In its work with food and digestion, this is the force that separates nutrients from toxins: when it is not functioning well, one may retain toxins, leading to shortness of breath and gastric disorders. In the case of the mind, the Samana Vayu is the power by which we separate out or discern beneficial from detrimental, which allows us to assimilate information for the sake of making choices. When there is a disorder, one can be delusional or of unsound mind. For this reason, in the yoga tradition the power of digestion is very closely inked to the power of the mind – particularly regarding discrimination and judgment.

Samana vayu is associated with the element of fire. It is associated with the Manipura chakra (see chakras), and when unbalanced, its fiery energy can be used to assert one’s will or to dominate, especially through anger. In the yoga tradition, anger is the direct result of a combination of desire, delusion and lack of discrimination.

  1. Udana Vayu – Udana is “that which carries upward.” It rules the region of the throat and head,and is seated specifically in the throat. It also rules muscle function and strength in the extremities as well as the sensory function of the eyes, ears and nose. It’s said to be the force behind all growth, our ability to stand erect, speech, effort, enthusiasm and will. While apana vayu is concerned with elimination or outward moving energy in general, udana vayu is the specific force that expels air with the exhalation in a way that is particularly concerned with speech and the production of sound. In the region of the head, it’s function is mental and expressive in the form of ideas and speech. When udana is unbalanced, speech is disjointed and one cannot speak or articulate ideas properly. Imbalances can also cause shortness of breath and other respiratory problems particularly associated with the throat, which can have their root in obstacles to self-expression, or emotional repression. Uncoordinated movement in the limbs or loss of balance are also signs of imbalance of the vayu.

The energy and movement of Udana is particularly stimulated by Jalandhara BandhaEther or space is the element associated with this vayu as is Vishuddha chakra (see chakras). This upward moving energy continues through the upper chakra, the Ajna chakra, to the Sahasrara, and is purified during the upward journey.

  1. Vyana Vayu – literally means “outward moving air” and moves from the center of the body out to the periphery. This vayu pervades the whole body, and is a coordinating, connecting force. It has no specific seat, but rather coordinates all the powers such as sensory awareness, and runs through the whole network of the 72,000 nadis or passageways of prana in the body, connecting the functions of the nerves, veins, muscles and joints and circulates nutrients and energy. Its function is cohesive and is associated with the element of water. Vyana vayu is fundamental to making one feel and function as an integrated whole. Though it governs and coordinates all of the senses as well as the functioning of all muscles, both voluntary and involuntary, it is felt especially in the skin. Goosebumps and perspiration, and all of the various actions and reactions of the skin to the environment are manifestations of vyana vayu. It functions at the “surface” or outer boundary of your energy body, much like surface tension on a drop of water, and is associated with a sense of boundaries through which we define ourselves and interact with our world.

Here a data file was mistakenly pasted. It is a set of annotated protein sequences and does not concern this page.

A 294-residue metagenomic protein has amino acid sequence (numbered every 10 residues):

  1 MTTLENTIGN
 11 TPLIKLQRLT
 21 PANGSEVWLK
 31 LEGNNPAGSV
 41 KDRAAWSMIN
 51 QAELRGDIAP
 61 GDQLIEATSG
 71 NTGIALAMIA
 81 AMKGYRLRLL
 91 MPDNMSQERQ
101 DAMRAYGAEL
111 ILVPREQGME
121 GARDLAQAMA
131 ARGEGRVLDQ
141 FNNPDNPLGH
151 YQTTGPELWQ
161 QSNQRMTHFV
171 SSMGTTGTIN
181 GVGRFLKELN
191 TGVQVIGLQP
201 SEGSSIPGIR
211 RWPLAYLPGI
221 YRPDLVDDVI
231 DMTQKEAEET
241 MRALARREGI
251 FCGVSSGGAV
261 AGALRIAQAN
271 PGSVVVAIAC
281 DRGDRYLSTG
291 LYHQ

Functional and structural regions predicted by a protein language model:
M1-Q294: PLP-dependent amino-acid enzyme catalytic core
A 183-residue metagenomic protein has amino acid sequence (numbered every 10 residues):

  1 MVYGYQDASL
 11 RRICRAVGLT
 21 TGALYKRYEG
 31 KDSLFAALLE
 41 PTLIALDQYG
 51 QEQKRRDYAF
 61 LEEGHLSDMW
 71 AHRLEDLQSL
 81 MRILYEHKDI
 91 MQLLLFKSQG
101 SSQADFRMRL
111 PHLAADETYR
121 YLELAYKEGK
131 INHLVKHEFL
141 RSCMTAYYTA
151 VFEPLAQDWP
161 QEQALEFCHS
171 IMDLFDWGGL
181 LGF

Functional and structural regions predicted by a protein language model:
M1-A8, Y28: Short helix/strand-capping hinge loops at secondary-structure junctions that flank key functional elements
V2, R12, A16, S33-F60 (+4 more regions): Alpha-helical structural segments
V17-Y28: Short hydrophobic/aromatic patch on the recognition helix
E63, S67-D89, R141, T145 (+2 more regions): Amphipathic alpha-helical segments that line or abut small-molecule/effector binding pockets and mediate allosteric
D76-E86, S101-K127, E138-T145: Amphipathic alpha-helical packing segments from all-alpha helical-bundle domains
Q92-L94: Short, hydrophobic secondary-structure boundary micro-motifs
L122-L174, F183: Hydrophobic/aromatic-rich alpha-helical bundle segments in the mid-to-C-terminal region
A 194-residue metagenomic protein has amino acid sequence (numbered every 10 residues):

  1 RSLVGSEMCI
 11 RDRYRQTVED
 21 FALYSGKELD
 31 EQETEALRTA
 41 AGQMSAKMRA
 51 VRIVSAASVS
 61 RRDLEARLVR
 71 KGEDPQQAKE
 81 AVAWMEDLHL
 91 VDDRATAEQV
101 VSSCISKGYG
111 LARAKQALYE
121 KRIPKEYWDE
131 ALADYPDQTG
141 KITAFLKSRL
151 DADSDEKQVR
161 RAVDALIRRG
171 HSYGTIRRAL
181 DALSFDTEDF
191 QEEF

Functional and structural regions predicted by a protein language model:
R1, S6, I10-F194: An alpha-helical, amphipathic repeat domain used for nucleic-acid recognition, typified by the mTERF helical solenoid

Within the body, Vyana vayu governs our internal sense of coordination, balance and physical integrity or cohesiveness. When unbalanced, one feels uncoordinated and clumsy. Coordination between mind and body suffers, and one’s own thoughts can be disjointed, fluctuating and rambling. Dysfunctions in Vyana vayu can also lessen our power of sensation.

Though Vyana vayu itself has no specific seat, it is associated with the energy of the Svadisthana chakra (see chakras). In general, vyana vayu is strengthened by the practice of hatha yoga asanas. More specifically, because of its association with the energy and concerns of the svadisthana chakra, the subtler energies involved are enhanced through Mulabandha.

Direction of Pranic movement (vayus) in the Physical body

Prana moves down from the base of the throat to the navel (the pranic center or kanda) and energizes and all the vayus. It also moves up from the navel to the throat.

Udana moves primarilly up from the throat up to the head

Apana moves from the navel down to the floor of the pelvis.

Samana moves from the periphery of the body into the core.

Vyana moves from the core out to the periphery.


Vayus and corresponding chakras and elements summarized

Apana Vayu: Seat is in the Pelvis, Muladhara Chakra, Earth

Samana Vayu: Seated in the Solar Plexus, Manipura Chakra, Fire

Prana Vayu: Seated in the heart/chest, Anahata Chakra, Air

Udana Vayu: Seated in the Throat and Head, Vishuddha Chakra, Ajna Chakra, Ether

Vyana Vayu: Emanates from the navel (kanda) but pervades entire body, Svadisthana Chakra, Water


David Frawley’s book Yoga & Ayurveda and Ayurveda and the Mind

Also see Robert Svoboda’s book Ayurveda.

Writings by Swami Niranjanananda Saraswati